A misadventure usually includes the following:
Quickly setting sun
Losing the trail
Losing the trail in the dark
Wild animal encounter.
Add 30mph wind to our exposed climbs at sunset and change wild animal to mountain lion and change losing the trail in the dark to simply being entirely turned around in the dark after running into and luckily chasing off said mountain lion....
Yes, this was a misadventure of epic proportions.
On the bright side I think I found Hance Cabin!!! I'll go find it again next week.
And on an even brighter side...sinking ship is AWESOME! Scree sloping route through prickly trees and hidden cacti, a boulder hopping playground, did I mention awesome up climbs with bits of exposure??
Love it love it love it!!!
Not for the weak kneed or faint of heart!!
so the route to sinking ship starts from Buggeln picnic area you head NW down into a ravine then up and out onto the rim....meh, so on our trek back I had this gut sinking feeling and refused to go into the ravine, so I checked my map and decided we could cut across closer to the road...so we headed due north into the thickest jumble of trees in that area...
As we were heading up hill, I was in the lead and saw something sparkle about 10 feet ahead in my flashlight, just after we passed it we heard the trees rustle to our left just behind us, we whirled around and our first reaction was to shout and charge it.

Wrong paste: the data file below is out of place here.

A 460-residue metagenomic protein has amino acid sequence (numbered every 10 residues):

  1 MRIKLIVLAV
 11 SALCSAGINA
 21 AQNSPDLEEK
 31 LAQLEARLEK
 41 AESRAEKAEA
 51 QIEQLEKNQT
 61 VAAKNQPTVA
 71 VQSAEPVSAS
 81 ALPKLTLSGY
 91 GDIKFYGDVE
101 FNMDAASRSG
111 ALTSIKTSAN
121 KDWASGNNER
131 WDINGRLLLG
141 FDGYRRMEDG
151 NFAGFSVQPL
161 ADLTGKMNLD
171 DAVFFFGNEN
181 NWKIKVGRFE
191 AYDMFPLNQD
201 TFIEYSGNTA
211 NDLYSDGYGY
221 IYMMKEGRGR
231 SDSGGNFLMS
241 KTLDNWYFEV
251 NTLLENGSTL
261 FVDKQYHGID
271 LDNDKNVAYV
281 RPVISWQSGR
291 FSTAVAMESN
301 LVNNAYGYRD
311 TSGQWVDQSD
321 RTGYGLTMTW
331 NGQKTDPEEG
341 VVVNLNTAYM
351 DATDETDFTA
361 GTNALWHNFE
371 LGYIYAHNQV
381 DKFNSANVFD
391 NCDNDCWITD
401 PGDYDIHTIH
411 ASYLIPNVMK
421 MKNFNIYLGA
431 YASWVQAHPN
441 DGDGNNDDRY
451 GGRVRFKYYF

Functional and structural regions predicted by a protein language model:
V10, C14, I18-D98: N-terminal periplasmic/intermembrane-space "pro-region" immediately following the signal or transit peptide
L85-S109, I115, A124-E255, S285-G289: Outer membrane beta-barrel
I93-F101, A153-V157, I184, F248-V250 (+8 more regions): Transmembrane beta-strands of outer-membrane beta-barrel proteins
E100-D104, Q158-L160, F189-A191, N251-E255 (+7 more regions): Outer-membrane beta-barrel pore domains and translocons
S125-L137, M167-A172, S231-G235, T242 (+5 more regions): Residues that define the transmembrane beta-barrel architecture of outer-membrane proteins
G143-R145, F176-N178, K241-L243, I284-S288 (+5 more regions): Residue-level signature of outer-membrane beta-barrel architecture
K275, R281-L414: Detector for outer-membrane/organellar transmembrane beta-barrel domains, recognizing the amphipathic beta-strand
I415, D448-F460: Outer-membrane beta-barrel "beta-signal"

In that split second before we raised our hands and shouted at the seemingly harmless trees we saw it, a long, low to the ground tawny, dusty body, quick as lightning and more scared of us then we were of it.
I glimpsed it's face, a most beautiful, strong, feline face quickly followed by a long thick tail. Then it was gone and the rest of our night we were on edge, we ran our voices hoarse by shouting every few seconds and randomly kicking stumps or tossing sticks to "keep the lions at bay"
My hiking buddy seemed a bit more frightened than need be but seemed to relax when I whipped out my flare
and I explained that we need to stay in open meadows where we can see everything and keep our backs together and, oddly enough, follow the crickets. (Crickets will stop chirping no matter who or what steps near them so if they're chirping ahead of you there shouldn't be any large critters near it
Then I realized we were waaay "off course", I whipped out yee ol' map and we found our way to a ravine which actually turned out to be Hance Creek (yea, don't know how we managed that!!!) I turned around and followed it up almost directly to the road. ((Now that I think about it we weren't nearly as lost as it seemed, yay map skills!!))
I had managed to send a text off to my ranger friend so at least I had a back up, one of his texts got through that if he didn't hear from me within an hour he'd call dispatch and have someone sent out for me.
Luckily I am pretty good with my map or it could've gotten bad quick
As soon as we reached the Suby we hopped in locked her up and bolted back to the village at a responsible speed of course and I had two people call me almost immediately.
Ranger Robb was quick to inform me that the Hance and Buggeln area is the ultimate Mountain Lion corridor.
It is nne of the easiest and most common places for the big cats to exit the canyon and or leave the Rim. Their tracks are abundant and the local lion biologists have counted a total of 4 different animals in that area in the past MONTH!!!! (I only know that last part because I just finished speaking with our local Lion Biologist about this encounter.)